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Regul Toxicol Pharmacol. 2014 Feb;68(1):171-4. doi: 10.1016/j.yrtph.2013.07.003. Epub 2013 Jul 11.

Do whole-food animal feeding studies have any value in the safety assessment of GM crops?

Author information

1
Dow AgroSciences LLC, 9330 Zionsville Road, Indianapolis, IN 46268, United States. Electronic address: raherman@dow.com.
2
Dow AgroSciences LLC, 9330 Zionsville Road, Indianapolis, IN 46268, United States. Electronic address: rdekmay@dow.com.

Abstract

The use of whole-food (grain meal contained in feed) animal-feeding studies to support the safety assessment of genetically modified crops has been contentious. This may be, in part, a consequence of poorly agreed upon study objectives. Whole-food animal-feeding studies have been postulated to be useful in detecting both expected and unexpected effects on the composition of genetically modified crops. While the justification of animal feeding studies to detect unexpected effects may be inadequately supported, there may be better justification to conduct such studies in specific cases to investigate the consequences of expected compositional effects including expression of transgenic proteins. Such studies may be justified when (1) safety cannot reasonably be predicted from other evidence, (2) reasonable hypothesis for adverse effects are postulated, (3) the compositional component in question cannot be isolated or enriched in an active form for inclusion in animal feeding studies, and (4) reasonable multiples of exposure can be accomplished relative to human diets. The study design for whole-food animal-feeding studies should be hypotheses-driven, and the types of data collected should be consistent with adverse effects that are known to occur from dietary components of biological origin.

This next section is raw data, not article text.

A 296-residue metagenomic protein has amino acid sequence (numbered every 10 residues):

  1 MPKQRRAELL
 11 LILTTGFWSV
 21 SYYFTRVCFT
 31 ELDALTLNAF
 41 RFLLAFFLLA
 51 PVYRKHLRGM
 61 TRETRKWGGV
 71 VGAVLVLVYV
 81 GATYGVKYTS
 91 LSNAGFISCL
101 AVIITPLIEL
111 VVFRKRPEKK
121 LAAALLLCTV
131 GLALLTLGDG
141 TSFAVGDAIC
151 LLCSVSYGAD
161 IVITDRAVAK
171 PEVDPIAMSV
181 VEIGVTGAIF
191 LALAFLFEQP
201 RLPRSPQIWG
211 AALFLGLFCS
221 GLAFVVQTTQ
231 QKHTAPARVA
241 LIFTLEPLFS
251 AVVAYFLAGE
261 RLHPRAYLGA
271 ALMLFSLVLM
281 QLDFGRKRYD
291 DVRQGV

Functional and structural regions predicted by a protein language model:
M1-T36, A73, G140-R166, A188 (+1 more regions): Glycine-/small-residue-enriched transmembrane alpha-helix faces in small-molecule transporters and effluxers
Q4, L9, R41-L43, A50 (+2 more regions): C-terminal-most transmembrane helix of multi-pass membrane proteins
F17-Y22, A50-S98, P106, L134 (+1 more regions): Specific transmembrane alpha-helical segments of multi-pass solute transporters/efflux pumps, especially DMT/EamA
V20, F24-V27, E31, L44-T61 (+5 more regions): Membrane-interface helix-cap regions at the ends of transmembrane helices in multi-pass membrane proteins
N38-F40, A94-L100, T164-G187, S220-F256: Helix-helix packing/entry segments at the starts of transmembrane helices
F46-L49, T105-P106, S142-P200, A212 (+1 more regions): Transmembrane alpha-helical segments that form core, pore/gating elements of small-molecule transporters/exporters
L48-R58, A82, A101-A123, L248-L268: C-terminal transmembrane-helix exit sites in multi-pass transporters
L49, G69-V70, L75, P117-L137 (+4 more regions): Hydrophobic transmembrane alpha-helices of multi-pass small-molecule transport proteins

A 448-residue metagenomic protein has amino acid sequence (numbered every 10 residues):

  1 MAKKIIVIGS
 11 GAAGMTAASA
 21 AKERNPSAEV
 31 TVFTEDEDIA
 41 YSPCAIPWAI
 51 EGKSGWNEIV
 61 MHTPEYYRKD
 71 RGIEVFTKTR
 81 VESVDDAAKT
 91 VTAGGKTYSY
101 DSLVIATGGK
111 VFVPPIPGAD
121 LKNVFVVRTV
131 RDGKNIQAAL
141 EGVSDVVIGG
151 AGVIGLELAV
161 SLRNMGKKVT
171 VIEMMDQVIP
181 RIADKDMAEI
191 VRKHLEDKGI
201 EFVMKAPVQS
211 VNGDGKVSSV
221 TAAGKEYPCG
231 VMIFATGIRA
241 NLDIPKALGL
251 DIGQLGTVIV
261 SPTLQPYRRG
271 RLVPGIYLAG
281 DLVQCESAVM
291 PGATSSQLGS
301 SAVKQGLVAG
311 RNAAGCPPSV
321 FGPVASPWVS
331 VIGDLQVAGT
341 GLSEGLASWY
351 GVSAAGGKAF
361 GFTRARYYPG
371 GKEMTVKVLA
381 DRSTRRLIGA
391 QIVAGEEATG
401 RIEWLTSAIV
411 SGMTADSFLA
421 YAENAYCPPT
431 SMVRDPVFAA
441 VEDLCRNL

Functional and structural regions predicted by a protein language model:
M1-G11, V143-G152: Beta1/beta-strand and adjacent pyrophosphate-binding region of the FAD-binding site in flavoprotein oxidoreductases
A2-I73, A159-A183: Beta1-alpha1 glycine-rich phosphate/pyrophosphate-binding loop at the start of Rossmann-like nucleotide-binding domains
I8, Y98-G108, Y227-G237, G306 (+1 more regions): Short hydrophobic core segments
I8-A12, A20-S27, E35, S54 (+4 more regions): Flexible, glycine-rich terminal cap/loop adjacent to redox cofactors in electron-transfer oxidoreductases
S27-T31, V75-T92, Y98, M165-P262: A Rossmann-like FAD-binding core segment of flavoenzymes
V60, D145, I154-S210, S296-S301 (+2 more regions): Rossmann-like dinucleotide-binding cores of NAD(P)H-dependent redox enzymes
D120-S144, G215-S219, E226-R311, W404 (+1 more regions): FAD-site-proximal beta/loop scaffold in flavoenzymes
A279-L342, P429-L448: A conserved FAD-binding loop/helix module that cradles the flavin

KEYWORDS:

Animal feeding; GM crops; Safety; Whole food

PMID:
23851038
DOI:
10.1016/j.yrtph.2013.07.003
[Indexed for MEDLINE]
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